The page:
Carole Sloan, founding editor-in-chief -- Home Textiles Today, 1/28/2002 12:00:00 AM
Well, it finally happened.
The self-fulfilling prophecy that was generated by Wall Street and market gossip has produced the country's largest retailing bankruptcy.
Yes, Kmart was still doing a lot of stuff that bogged down its future. But in the last year or so, it managed to play some measure of catch-up with the marketplace. Perhaps not enough to avoid what many believed would be the inevitable — Chapter 11. But perhaps not as soon as this.
Yes, there are the stories of how key and secondary vendors travelled to Big Beaver Road in Troy to meet with the honchos who were to explain the company's situation — but never showed up for the meetings that were instead chaired by people in uncomfortable situations.
Yes, there are the comments that the merchandising/marketing team did not develop to the level of Wal-Mart and Target. And even Penney is given higher kudos for transforming a destroyer into an aircraft carrier more quickly.
The now oft-told scenarios of the vultures circling the carcass will be part of retailing's history of the ages. And as the pickup on the rumor accelerated, the possibility of Kmart's surviving without filing for bankruptcy protection lessened by the minute, not the day.
As the prefiling dance began, there were those vendors — and not just home textiles players — that would have some protection because of their critical impact on the company's survival. But there is a host of smaller vendors that could not say they wouldn't ship.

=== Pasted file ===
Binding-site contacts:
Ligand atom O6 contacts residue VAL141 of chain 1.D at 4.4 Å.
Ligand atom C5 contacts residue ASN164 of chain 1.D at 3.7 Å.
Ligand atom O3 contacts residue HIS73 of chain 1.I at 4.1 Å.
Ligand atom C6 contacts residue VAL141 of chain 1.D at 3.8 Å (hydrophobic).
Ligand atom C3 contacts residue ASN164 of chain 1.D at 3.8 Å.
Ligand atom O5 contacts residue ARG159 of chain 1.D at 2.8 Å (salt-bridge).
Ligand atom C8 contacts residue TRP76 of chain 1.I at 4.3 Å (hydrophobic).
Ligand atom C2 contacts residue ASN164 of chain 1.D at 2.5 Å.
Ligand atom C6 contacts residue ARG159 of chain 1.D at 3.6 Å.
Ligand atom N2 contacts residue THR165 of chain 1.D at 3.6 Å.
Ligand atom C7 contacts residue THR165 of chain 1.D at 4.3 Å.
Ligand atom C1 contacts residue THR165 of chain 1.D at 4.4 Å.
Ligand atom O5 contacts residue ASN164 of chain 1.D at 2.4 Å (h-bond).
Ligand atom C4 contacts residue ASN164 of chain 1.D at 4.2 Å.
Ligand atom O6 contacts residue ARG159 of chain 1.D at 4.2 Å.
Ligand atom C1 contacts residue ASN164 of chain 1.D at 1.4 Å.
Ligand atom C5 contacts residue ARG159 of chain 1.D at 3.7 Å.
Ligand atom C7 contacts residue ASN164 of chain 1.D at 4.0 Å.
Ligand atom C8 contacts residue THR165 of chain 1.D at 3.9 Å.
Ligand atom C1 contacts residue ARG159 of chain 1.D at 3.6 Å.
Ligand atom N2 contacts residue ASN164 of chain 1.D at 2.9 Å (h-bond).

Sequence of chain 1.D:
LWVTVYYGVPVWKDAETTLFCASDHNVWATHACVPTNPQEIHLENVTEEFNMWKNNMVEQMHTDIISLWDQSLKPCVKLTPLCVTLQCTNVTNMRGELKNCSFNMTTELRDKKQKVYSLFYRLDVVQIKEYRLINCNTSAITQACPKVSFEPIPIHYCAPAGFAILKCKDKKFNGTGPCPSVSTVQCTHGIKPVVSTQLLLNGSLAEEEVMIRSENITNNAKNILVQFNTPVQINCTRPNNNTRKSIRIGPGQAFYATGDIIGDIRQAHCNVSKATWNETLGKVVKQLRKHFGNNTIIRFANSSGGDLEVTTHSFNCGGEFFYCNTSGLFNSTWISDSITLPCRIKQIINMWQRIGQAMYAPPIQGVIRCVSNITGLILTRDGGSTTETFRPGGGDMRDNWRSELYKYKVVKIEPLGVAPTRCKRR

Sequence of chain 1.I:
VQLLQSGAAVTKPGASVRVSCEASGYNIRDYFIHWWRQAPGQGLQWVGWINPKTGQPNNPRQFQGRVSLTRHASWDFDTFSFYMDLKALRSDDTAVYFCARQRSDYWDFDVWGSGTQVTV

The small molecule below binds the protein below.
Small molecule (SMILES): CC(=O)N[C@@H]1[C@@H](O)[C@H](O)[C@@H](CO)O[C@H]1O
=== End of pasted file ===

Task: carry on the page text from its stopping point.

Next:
It's what will be happening to this sector of the supplier base across the product lines that is most troubling. Some of these companies were already among the "walking dead" but the boom 1990s kept them alive. Others were in the front lines of providing moderate-income Americans with fashion/quality/value product. Too many of these will be gone.
Then we have the Federated/Fingerhut scenario — a retailing chapter that many in the business let slip under the radar screen.
Fingerhut was acquired by Federated for its prowess in direct marketing, especially to lower-income consumers, as well as its backroom infrastructure and burgeoning e-commerce development.
In less than three years, the venture has been abandoned.
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